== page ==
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  1. John 2 said on July 29, 2015 at 10:10 pm

    Unix, Linux, etc. all get this right by default – double click only selects the word, not the trailing space. Selecting the trailing space too is another one of the brain-dead Windows ‘features’ that I can only guess arose due to some wet-behind-the-ears Microsoft developer thinking they were ‘smarter than the users’, ignoring feedback from the majority, and resulting in grief for millions of poor hapless suckers. (Another favorite: using the back-slash rather than forward slash as the directory path separator! Ya, that made it so much easier to type….NOT!)

    I can not for the life of me think of a use-case scenario where anyone would want the space included in the double-click word highlight feature as their default. Here the reasons I double click a word:

    1) Remove the word. Okay, so I admit that after I double click the word I have to hit ‘Backspace’ twice to wipe the word and one of the two spaces that are left. Not a big deal, since this is the least common use-case of word double-click. And since I expect only the word to be highlighted, double click, double backspace is an easy and expected pattern. (Plus in some word processing apps those double spaces can be removed automatically if you really want that done for you).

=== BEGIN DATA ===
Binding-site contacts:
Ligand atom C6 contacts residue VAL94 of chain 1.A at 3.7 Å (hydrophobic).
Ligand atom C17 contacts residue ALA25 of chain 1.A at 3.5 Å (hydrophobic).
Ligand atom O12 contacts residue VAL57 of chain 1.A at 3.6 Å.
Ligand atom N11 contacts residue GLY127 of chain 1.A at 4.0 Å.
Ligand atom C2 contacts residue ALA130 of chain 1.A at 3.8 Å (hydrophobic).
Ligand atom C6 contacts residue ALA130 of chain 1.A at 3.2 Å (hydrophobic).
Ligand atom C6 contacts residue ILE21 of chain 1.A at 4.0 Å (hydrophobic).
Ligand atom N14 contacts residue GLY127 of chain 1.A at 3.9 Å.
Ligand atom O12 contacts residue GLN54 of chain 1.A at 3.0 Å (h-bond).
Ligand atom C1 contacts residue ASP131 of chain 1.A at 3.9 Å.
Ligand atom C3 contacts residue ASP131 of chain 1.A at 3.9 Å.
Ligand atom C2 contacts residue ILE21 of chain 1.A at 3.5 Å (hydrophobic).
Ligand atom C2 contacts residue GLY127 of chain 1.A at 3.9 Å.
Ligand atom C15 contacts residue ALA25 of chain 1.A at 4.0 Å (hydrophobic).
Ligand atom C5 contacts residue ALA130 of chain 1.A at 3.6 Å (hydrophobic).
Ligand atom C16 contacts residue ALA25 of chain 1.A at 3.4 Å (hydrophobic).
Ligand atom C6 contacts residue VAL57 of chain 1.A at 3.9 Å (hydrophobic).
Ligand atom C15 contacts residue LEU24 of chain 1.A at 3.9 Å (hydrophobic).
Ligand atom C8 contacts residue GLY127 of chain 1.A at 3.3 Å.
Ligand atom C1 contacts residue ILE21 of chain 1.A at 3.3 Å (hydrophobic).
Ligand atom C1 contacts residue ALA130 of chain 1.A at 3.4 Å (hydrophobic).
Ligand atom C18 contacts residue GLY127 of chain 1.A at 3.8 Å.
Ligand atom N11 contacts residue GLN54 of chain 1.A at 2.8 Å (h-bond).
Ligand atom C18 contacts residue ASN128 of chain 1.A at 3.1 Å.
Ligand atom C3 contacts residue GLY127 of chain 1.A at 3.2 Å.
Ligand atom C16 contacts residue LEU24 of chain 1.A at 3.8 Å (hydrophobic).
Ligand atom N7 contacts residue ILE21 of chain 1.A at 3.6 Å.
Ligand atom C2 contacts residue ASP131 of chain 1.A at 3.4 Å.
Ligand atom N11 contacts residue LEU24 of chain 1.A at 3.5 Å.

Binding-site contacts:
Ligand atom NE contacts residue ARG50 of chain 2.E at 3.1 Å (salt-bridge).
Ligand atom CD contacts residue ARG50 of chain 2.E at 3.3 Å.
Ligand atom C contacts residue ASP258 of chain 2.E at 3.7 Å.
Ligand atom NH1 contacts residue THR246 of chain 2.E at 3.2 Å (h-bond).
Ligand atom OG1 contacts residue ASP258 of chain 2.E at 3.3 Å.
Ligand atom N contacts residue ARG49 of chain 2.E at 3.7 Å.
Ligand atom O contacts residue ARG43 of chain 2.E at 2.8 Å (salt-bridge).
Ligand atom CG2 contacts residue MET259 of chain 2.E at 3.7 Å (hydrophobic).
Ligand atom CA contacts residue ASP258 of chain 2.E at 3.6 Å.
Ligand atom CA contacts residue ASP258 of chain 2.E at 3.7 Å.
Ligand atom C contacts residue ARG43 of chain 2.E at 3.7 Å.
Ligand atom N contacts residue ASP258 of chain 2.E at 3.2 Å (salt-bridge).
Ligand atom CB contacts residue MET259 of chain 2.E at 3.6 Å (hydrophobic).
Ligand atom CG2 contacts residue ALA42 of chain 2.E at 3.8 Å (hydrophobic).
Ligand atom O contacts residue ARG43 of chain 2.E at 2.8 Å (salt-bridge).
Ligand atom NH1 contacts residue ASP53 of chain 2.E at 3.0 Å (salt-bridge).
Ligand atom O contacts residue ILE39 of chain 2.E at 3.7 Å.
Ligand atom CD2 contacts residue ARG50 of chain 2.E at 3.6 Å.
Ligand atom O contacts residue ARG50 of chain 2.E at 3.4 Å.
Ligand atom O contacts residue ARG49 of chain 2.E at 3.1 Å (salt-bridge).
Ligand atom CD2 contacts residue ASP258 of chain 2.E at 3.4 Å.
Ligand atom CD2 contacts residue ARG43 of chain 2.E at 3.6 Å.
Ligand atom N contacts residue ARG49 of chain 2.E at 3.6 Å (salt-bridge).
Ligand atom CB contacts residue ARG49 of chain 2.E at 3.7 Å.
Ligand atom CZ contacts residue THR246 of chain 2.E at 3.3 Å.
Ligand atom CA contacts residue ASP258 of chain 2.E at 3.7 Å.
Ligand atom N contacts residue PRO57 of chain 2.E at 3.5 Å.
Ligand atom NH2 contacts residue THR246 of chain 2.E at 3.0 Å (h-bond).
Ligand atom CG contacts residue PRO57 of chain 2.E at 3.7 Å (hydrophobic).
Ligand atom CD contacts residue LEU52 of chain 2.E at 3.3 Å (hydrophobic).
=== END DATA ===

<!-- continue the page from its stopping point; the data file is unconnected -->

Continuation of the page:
2) Replace the word. In this case, I want a space left on both sides of the word, because otherwise I’ve got to type it back in after I double-click then type a word to replace the original. This is a frequent use-case.

    3) Copy the word for inclusion somewhere else. In this frequent use-case I only want the word put into the copy buffer, because I may be using it from the copy buffer for anything, and don’t want to have to undo the extra added space in those cases where it is not appropriate.

    Thanks for your fix, and thanks Mozilla and Thunderbird for being wise enough to appreciate many of us would be grateful for a way to over-ride the Windows default!

  2. Ken Krupa said on July 20, 2012 at 6:48 pm

    Excellent – thank you!

    BTW, MS Word will select the following space when double-clicking (usually a good thing) but is smart enough NOT to underline the space. This solution for Thunderbird is good enough.

  3. CGA said on March 24, 2012 at 11:32 am

    Thank you, thank you, thank you!!! This is an incredibly irritating “feature”.

  4. Dhaval said on March 24, 2012 at 6:57 am

    Thanks for this tip.

  5. SFdude said on March 24, 2012 at 5:02 am

    thanks Martin!